“You are a great Bessie,” said Thaddeus, with a laugh. “I admire you more than ever, my dear, and to prove it I’d get up to breakfast if you’d ordered it at 1 A.M.”
“You’d be more likely to stay up to it,” said Bessie, “and then go to bed after it.”
“There’s your Napoleonic mind again,” said Thaddeus. “I should never have thought of that way out of it. But, Bess,” he continued, “when I was praising to-night’s dinner I had a special object in view. I think Ellen cooks well enough now to warrant us in giving a dinner, don’t you?”
“Well, it all depends on what we have for dinner,” said Bessie. “Ellen’s biscuits are atrocious, I think, and you know how lumpy the oatmeal always is.”
“Suppose we try giving a dinner with the oatmeal and biscuit courses left out?” suggested Thaddeus, with a grin.
Bessie’s eyes twinkled. “You make very bright after-dinner speeches, Teddy,” she said. “I don’t see why we can’t have a dinner with nothing but pretty china, your sparkling conversation, and a few flowers strewn about. It would be particularly satisfactory to me.”
“They’re not all angels like you, my dear,” Thaddeus returned. “There’s Bradley, for instance. He’d die of starvation before we got to the second course in a dinner of that kind, and if there is any one thing that can cast a gloom over a dinner, it is to have one of the guests die of starvation right in the middle of it.”
“Mr. Bradley would never do so ungentlemanly a thing,” said Bessie, laughing heartily. “He is too considerate a man for that; he’d starve in silence and without ostentation.”
“Why this sudden access of confidence in Bradley?” queried Thaddeus. “I thought you didn’t like him?”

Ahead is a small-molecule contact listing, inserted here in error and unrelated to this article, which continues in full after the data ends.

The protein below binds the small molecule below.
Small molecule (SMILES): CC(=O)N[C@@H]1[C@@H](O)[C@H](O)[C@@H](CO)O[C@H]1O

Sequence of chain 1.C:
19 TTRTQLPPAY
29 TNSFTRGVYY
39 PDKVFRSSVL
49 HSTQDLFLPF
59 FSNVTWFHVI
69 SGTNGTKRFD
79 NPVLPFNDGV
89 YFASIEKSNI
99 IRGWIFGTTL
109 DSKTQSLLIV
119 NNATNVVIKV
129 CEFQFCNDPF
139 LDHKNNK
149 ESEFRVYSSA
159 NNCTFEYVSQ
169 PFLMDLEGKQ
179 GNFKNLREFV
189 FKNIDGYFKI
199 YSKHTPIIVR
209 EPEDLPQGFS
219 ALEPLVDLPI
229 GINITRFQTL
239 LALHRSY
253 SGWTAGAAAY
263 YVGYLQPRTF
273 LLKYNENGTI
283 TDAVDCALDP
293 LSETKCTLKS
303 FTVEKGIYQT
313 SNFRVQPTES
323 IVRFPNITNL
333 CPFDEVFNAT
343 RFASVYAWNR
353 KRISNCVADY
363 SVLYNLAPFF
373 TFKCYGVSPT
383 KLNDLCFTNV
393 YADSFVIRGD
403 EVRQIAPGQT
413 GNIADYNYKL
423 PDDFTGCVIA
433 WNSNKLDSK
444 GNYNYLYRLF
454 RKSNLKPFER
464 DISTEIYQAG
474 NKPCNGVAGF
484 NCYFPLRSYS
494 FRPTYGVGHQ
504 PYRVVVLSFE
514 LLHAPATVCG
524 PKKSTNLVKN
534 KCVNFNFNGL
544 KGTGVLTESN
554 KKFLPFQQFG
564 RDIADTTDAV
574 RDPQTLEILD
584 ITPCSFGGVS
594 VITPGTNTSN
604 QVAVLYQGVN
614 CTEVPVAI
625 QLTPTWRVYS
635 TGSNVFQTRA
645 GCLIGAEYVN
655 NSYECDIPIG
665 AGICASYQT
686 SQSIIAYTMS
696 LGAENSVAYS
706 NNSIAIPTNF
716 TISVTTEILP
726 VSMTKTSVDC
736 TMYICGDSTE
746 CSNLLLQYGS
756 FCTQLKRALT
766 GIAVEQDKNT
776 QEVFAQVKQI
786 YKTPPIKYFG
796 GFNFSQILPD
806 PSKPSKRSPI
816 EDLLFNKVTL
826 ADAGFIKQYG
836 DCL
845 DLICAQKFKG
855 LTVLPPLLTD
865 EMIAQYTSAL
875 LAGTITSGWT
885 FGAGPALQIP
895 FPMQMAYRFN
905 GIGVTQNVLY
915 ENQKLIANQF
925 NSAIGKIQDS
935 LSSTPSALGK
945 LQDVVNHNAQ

“Neither I did, until that Sunday he spent with us,” Bessie answered. “I’ve admired him intensely ever since. Don’t you remember, we had lemon pie for dinner—one I made myself?”
“Yes, I remember,” said Thaddeus; “but I fail to see the connection between lemon pie and Bradley. Bradley is not sour or crusty.”
“You wouldn’t have failed to see if you’d watched Mr. Bradley at dinner,” retorted Bessie. “He ate two pieces of it.”
“And just because a man eats two pieces of lemon pie prepared by your own fair hands you whirl about, and, from utterly disliking him, call him, upon the whole, one of the most admirable products of the human race?” said Thaddeus.
“Not at all,” Bessie replied, with a broad smile; “but I did admire the spirit and politeness of the man. On our way home from church in the morning we were talking about the good times children have on their little picnics, and Mr. Bradley said he never enjoyed a picnic in his life, because every one he had ever gone to was ruined by the baleful influence of lemon pie.”
Thaddeus laughed. “Then he didn’t like lemon pie?” he asked.
“No, he hated it,” said Bessie, joining in the laugh. “He added that the original receipt for it came out of Pandora’s box.”